to benefit 2,500 migrant workers with dental problems every year
Singapore, 14 October 2023 – To address the growing demand for dental care among the low-wage migrant worker population in Singapore, healthcare NGO HealthServe has unveiled a new dental clinic in the heart of Geylang.
Founded in 2006, the charity expanded its GP clinic in 2015 to offer Singapore’s first subsidised dental service for migrant workers in the Construction, Marine shipyard and Process (CMP) sectors. In the last three years, low-wage migrant workers seeking subsidised dental treatment at HealthServe have faced a waiting period of four to six months.
Today, dental care remains an unmet need for low-wage migrant workers in Singapore. Dental services are currently not covered in the government’s Primary Care Plan (PCP) for migrant workers in the CMP sectors.
HealthServe’s new 625-sq ft dental clinic aims to plug this gap by providing affordable quality dental care for migrant workers in need. Equipped with two dental treatment rooms and a new
x-ray service, the refurbished space would enable the charity to tend to at least 2,500 migrant patients with painful dental conditions every year –a two-fold increase from its previous
capacity. HealthServe’s clinic operations are presently supported by a team of 70 dentists and dental assistants, made up of volunteers and external partners.
The opening ceremony on Sunday afternoon was graced by Dr Koh Poh Koon, Senior Minister of State for Manpower, and Sustainability and the Environment. The event was attended by over 50 members of HealthServe’s dental community, including healthcare practitioners, partners and volunteers.
“From a dental health study HealthServe conducted with NUS, we found that at least 1.5% of migrant workers required early referrals for dental pain but were not seeking treatment. Concerns over high costs often lead migrant workers to suffer in silence,” says Dr Benjamin Kuan, CEO of HealthServe. “Through the expansion of our dental care capacity, HealthServe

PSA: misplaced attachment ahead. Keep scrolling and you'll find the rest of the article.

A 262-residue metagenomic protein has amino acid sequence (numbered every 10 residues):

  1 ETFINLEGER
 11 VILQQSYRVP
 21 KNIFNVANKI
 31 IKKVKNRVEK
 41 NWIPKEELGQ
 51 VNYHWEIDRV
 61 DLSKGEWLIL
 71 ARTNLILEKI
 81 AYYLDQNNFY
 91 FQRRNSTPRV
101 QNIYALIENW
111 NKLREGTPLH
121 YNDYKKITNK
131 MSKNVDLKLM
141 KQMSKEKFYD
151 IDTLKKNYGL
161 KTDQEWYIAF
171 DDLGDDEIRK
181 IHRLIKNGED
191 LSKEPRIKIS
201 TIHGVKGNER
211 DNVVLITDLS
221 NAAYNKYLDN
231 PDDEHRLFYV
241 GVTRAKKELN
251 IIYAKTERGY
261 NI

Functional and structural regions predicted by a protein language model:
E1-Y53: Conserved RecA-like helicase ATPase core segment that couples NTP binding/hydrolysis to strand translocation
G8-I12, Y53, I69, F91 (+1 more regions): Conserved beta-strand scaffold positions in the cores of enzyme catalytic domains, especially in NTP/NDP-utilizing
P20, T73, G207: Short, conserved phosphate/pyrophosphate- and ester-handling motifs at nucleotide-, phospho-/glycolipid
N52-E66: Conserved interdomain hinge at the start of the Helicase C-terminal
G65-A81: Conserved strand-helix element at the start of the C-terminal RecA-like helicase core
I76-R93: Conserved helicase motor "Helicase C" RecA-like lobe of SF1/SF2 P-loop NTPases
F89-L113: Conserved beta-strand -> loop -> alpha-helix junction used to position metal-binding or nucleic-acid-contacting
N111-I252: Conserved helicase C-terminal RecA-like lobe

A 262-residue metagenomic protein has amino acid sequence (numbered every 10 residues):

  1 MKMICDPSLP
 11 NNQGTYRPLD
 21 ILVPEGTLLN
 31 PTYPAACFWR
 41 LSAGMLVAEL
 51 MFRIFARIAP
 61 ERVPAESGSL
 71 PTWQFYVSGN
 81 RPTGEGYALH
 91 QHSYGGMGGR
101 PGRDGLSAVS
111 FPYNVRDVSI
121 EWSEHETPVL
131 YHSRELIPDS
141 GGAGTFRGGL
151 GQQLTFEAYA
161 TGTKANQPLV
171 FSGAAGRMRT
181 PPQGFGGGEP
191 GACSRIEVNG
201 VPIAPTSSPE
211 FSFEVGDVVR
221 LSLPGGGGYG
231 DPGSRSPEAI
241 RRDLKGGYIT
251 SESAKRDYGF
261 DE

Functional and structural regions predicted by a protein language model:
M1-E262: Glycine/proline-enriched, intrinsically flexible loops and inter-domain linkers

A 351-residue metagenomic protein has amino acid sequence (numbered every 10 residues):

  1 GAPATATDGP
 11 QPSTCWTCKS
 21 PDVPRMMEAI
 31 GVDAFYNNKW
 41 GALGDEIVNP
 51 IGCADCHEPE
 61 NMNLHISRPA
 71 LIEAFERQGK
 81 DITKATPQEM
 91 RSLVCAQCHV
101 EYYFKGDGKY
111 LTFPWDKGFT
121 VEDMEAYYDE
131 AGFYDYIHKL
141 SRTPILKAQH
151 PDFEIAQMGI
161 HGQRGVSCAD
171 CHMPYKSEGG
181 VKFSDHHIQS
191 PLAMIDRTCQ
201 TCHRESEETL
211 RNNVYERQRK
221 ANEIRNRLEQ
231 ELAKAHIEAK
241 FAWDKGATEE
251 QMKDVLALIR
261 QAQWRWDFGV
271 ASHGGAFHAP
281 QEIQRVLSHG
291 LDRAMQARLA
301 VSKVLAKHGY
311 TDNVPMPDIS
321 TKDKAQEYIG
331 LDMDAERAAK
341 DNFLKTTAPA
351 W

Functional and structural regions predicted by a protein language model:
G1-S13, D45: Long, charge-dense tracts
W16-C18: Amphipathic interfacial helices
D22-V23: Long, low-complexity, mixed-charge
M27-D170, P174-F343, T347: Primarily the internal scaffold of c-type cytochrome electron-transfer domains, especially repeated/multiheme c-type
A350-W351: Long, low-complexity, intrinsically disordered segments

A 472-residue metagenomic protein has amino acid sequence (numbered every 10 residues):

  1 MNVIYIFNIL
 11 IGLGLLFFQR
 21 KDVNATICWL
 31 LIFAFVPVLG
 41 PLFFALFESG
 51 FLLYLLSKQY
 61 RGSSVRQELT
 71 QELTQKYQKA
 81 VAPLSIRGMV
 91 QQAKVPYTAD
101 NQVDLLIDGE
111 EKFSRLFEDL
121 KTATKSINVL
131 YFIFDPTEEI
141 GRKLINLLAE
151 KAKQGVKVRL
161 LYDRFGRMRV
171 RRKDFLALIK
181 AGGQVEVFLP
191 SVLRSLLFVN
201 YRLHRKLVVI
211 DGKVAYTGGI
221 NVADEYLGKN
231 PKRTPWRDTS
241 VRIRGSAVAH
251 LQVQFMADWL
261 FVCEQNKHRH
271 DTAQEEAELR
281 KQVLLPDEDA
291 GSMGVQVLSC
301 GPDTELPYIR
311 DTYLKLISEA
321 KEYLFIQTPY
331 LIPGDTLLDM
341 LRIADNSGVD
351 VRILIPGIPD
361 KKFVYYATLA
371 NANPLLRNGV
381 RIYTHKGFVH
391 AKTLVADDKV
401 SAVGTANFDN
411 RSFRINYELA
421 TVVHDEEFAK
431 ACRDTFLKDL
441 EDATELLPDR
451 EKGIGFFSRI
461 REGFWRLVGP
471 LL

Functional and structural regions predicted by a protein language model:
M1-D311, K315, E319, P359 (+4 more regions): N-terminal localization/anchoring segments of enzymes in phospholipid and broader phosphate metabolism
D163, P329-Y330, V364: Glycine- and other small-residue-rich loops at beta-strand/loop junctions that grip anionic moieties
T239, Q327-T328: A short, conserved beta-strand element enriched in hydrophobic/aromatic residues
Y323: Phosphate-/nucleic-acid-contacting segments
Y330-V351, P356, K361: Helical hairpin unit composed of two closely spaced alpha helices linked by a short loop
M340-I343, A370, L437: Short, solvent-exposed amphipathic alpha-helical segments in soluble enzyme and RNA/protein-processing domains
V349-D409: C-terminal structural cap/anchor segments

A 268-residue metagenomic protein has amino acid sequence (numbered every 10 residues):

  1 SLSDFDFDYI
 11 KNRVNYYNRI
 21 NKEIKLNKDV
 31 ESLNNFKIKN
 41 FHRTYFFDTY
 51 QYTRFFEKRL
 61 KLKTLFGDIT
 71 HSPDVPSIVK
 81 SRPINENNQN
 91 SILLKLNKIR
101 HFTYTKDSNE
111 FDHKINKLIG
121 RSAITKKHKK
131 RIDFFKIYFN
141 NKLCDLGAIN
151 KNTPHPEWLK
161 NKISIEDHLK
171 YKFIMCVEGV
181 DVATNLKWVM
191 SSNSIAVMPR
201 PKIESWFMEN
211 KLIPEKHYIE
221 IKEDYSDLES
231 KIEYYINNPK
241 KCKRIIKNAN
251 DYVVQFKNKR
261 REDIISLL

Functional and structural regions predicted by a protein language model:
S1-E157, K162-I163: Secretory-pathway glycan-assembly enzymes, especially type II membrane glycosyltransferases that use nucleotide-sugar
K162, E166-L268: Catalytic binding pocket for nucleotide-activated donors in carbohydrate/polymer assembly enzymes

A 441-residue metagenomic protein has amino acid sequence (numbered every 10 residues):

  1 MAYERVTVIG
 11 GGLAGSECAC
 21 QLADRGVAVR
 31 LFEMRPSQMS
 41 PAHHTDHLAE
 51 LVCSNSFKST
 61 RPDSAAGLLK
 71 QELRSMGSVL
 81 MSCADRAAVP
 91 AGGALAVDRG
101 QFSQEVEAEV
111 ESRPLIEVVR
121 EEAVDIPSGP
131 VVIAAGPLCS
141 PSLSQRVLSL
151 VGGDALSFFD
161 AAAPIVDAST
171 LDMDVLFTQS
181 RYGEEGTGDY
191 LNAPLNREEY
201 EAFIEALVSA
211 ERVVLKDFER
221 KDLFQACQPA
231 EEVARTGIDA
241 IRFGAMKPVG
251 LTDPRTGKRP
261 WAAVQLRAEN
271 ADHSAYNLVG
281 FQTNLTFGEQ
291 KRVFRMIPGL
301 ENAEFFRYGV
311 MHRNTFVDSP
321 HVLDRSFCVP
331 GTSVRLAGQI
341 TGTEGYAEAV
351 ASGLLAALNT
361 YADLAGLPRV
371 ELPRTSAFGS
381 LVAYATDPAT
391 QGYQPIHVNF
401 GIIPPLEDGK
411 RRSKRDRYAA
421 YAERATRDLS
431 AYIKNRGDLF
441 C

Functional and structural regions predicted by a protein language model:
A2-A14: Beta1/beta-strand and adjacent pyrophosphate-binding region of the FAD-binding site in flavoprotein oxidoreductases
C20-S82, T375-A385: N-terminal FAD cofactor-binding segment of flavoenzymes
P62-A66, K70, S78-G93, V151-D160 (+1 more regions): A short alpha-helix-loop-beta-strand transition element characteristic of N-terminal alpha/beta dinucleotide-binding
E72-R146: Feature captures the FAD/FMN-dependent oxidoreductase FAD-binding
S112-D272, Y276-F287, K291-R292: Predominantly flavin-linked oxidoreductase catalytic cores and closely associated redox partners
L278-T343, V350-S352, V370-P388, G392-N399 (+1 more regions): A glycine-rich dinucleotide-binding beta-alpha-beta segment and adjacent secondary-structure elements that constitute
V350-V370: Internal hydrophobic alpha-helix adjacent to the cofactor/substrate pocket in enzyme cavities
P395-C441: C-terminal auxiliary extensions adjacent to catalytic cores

aims to bridge this growing gap by providing affordable dental services to more needy migrant workers.
Dr Kuan adds, “Early preventive care through education is also crucial as poor oral health has also been shown to be associated with increased risks of chronic conditions such as diabetes and heart disease.”
Manikrishnan, a construction worker from India, shared, “I used to tahan (endure) constant pain for a long time, and could not makan (eat) or sleep properly. Dental clinic outside was too expensive. My friend brought me to HealthServe, the teeth doctor helped me a lot. Now, I can enjoy meals, smile and work without pain or financial stress.”
Cross-sector collaborations to care for migrant workers’ oral health
HealthServe’s dental clinic expansion is co-funded by MigrantWell Singapore and Migrant Worker’s Centre; and supported by several long-standing partners across sectors. They include the Ministry of Manpower, the Paperspace Collective (made up of Graphite Studio, Kelvin Frank Reid, Valternative), QST Technologies, Singapore Concrete Institute and Tong Eng Group.
HealthServe’s latest clinic expansion is part of the healthcare charity’s concerted effort to strengthen its dental care capacity and provide timelier assistance for the underserved migrant population in Singapore. In addition to scaling up its own clinic operations and volunteer recruitment, HealthServe has also expanded its panel of external dental partners, from private dental groups such as Royce Dental Group to dental schools such as the NUS Faculty of Dentistry (FOD).
Last May, HealthServe collaborated with the NUS FOD and the NUS Saw Swee Hock School of Public Health to hold Singapore’s first Migrant Workers’ Dental Screening and Health Education Fair. Over 400 migrant workers, many of whom presented dental problems, had their teeth and gums checked by dentists at no cost.
 At HealthServe’s dental clinic, migrant workers need only to pay $15 or $30 for consultation, treatment and medication. A regular dental check-up in Singapore (est. $75 – $145) can cost up to nine times of a low-wage migrant worker’s daily pay, which is about $14-$18.
 Implemented in 2022, the PCP aims to provide eligible Work Permit Holders with accessible and affordable healthcare and is part of a larger Primary Healthcare System established by MOM. More details here: https://www.mom.gov.sg/primary-care-plan
 A dental health survey HealthServe conducted in collaboration with NUS School of Dentistry and NUS Saw Swee Hock School of Public Health in May 2022 reported that many migrant workers had poorer dental hygiene and oral health practices as compared to the local population.